KUALA LUMPUR: A review of a 15-year moratorium on law graduates will be carried out to determine if there are adequate lawyers in the country, says Higher Education Minister Datuk Seri Dr Noraini Ahmad (pic).
"The Ministry is carrying out a study on the impact and direction of legal studies in Malaysia to look at the impact of the moratorium on law graduates," she said.
"This includes identifying proposals to improve and strengthen law programmes that are being offered," added Noraini when replying to a question raised by Wong Hon Wai (PH-Bukit Bendera) in Dewan Rakyat on Thursday (Dec 3).
Noraini said that a 2017 study on the moratorium forecasted that Malaysia should have a ratio of one lawyer to 1,305 people in 2020 compared to a ratio of 1:1,857 in 2016.
She added that this ratio was comparative to the number of lawyers in the United Kingdom which has a ratio of 1:1,500 based on a population of 63.74mil.
She added the ratio of lawyers in the country was also comparative to that in South Korea (1:3,891) and Singapore (1:1,203).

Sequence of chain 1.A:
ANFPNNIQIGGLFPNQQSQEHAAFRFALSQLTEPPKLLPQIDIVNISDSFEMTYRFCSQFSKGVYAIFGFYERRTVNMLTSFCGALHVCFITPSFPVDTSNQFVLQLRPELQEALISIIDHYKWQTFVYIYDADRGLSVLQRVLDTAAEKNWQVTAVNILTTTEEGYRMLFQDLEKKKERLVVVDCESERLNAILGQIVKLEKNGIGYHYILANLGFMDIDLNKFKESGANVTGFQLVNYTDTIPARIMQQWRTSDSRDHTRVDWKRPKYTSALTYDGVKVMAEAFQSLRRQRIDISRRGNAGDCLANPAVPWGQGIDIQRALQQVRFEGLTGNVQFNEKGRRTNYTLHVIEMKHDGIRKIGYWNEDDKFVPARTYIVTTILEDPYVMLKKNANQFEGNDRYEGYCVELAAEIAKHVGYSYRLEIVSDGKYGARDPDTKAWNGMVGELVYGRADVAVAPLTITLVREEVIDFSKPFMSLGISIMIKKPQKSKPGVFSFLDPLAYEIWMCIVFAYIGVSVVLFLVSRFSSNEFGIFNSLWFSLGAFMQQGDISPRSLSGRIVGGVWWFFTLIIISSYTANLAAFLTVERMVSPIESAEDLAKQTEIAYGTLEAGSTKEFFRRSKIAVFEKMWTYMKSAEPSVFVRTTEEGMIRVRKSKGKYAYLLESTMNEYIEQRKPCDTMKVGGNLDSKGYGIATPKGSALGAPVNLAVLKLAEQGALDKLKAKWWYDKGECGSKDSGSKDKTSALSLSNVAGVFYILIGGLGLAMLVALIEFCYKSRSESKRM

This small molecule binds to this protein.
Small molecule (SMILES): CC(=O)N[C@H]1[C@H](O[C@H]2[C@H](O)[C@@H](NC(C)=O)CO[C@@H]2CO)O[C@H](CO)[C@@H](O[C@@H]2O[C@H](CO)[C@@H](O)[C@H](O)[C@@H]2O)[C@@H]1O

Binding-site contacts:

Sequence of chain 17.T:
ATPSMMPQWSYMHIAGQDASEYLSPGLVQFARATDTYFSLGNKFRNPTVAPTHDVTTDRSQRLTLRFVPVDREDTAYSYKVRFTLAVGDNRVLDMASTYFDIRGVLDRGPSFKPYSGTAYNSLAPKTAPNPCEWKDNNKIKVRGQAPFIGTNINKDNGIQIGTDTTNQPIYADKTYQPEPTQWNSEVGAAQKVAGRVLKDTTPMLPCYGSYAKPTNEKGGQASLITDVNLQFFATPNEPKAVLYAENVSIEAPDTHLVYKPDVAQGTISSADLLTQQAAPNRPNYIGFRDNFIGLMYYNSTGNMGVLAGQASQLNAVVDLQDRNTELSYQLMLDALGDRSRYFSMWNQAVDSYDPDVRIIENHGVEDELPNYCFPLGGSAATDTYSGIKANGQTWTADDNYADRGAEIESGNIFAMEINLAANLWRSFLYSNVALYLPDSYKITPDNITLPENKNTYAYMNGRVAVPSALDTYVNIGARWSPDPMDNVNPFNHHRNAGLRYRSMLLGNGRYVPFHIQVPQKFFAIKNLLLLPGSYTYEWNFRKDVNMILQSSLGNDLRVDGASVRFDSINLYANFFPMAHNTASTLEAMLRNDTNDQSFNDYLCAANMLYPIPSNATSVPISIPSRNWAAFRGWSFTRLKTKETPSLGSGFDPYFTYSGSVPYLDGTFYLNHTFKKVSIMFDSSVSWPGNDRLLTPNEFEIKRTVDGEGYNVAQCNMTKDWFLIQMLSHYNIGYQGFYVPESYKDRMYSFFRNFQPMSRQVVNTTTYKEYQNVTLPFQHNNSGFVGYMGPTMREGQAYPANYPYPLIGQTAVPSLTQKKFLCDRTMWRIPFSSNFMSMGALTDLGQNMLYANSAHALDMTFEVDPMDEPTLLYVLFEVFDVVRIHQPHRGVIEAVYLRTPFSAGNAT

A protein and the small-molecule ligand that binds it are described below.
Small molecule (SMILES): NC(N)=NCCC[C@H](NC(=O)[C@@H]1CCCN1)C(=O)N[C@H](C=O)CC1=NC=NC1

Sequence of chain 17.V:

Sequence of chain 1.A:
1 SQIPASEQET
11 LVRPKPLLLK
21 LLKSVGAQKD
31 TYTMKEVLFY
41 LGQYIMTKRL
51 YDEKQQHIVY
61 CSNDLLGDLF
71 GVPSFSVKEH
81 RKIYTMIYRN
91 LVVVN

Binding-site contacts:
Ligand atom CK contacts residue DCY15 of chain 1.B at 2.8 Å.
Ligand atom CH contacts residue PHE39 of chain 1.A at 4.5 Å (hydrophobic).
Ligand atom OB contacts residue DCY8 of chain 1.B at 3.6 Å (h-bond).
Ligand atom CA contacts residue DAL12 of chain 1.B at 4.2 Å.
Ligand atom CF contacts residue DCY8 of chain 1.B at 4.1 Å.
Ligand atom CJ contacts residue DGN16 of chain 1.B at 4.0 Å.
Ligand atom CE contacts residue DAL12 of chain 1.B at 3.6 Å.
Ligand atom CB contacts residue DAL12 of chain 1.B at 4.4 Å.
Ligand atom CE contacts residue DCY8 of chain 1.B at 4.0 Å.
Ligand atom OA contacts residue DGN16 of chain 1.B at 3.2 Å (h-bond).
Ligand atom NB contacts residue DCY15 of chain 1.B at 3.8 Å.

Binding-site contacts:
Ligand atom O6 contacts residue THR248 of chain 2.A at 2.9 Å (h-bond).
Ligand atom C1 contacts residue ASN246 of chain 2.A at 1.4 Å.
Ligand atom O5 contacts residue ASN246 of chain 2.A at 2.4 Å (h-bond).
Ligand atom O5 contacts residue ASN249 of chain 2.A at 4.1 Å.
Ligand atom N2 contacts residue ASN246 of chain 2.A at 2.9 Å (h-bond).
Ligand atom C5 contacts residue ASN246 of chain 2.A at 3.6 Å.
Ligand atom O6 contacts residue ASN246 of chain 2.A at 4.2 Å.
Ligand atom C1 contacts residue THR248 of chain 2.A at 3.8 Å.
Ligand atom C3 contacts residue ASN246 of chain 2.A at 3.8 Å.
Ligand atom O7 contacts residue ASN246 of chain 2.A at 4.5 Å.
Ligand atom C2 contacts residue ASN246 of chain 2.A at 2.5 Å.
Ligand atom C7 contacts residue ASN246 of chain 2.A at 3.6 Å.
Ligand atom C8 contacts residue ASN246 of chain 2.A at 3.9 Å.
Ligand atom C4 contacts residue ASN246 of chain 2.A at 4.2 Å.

Noraini said that 1,704 students obtained their law degrees from local universities in 2020.
Of this, she said 1,098 were graduates from local public universities while 606 were from local private universities.
On medical graduates, Noraini said that a total 2,967 students had obtained their medical degrees from universities in the country.
Of this, 958 obtained their degrees from public universities while 2,009 had graduated from local private universities.
She said this is still below the Health Ministry's target of having a ratio of one doctor per 400 people (1:400) by 2025.
However, she noted this is offset by graduates who obtained their medical degrees from abroad.
She said this is because these graduates are required to register with the Malaysian Medical Council to undergo mandatory service with the government.
At present, she said there was a quota to limit the intake of medical students at local universities to 4,820 students a year.